House Bills 103 and 141 as well as Senate File 163 would prohibit voters from changing party affiliation for the primary election anytime after the nomination period opens for candidates — that day falls 96 days ahead of the primary election, per state statute. House Bill 207 would prohibit voters from changing party affiliation anytime during the 14 days ahead of the primary election.
Secretary of State Chuck Gray, who campaigned for his new role as the state’s top election official on claims of a rigged 2020 presidential election, has made ending crossover voting a top legislative priority, according to a press release. He believes that bills which ban party changes after the first day candidate nominations are received — such as HB 103 and 141, as well as SF 163 — are more effective, according to spokesman Joe Rubino.
The popularity of voting by absentee ballot has shot up in Wyoming in recent years. The 2020 general election set a record with 46% of the ballots cast absentee. The Legislature is considering refining and restricting the process.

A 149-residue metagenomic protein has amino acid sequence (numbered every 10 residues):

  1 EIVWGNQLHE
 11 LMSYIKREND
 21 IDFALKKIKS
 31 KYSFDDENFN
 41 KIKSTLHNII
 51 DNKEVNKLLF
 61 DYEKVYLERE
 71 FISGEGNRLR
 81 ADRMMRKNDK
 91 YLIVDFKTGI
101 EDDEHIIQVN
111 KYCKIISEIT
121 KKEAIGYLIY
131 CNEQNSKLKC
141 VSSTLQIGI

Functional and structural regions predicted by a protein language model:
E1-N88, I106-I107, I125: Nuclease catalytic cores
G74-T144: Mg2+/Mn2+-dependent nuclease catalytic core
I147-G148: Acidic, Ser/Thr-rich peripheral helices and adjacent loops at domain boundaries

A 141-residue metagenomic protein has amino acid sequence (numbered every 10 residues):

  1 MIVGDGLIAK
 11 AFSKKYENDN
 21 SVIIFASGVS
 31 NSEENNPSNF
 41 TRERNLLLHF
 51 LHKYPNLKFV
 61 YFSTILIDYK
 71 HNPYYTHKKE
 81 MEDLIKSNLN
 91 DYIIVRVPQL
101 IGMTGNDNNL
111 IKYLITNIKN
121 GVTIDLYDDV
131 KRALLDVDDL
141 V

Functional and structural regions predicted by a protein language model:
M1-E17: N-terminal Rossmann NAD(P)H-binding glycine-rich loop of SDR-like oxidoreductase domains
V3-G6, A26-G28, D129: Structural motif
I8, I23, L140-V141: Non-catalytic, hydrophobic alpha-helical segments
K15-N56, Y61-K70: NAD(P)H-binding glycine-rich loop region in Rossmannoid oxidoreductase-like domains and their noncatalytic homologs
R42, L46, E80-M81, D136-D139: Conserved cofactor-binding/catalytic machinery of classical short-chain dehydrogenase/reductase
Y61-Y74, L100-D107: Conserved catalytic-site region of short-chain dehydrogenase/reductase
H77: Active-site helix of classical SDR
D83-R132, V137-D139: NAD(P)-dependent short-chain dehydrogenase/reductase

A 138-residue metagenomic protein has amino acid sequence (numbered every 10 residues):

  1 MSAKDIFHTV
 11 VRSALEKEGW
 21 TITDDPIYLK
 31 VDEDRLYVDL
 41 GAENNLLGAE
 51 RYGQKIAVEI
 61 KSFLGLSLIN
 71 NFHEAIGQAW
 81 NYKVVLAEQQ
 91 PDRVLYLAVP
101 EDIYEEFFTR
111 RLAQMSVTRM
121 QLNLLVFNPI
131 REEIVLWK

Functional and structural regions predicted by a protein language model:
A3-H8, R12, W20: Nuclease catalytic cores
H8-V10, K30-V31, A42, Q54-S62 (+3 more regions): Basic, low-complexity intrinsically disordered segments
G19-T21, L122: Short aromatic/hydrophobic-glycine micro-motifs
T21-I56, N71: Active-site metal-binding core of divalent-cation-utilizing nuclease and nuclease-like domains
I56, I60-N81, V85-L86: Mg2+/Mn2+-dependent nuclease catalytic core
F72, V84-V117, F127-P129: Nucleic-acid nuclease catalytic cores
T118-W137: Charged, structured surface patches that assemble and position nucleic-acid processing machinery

Wyoming’s current voter ID law does not apply to absentee voting. House Bill 219 – Voter identification-ballot requests would change that by requiring voters to show an ID when applying for an absentee ballot. If applying in writing or over the phone, voters would be required to provide the county clerk with a copy of their ID either by mail, email or “other secure electronic means.”
House Bill 211 – Ballot harvesting would specify how an absentee ballot can be delivered to the county clerk. Current state statute allows absentee ballots to be “mailed or delivered to the clerk” but does not provide any other details. The minimal guideline in statute is what drew one Democrat to co-sponsor the bill.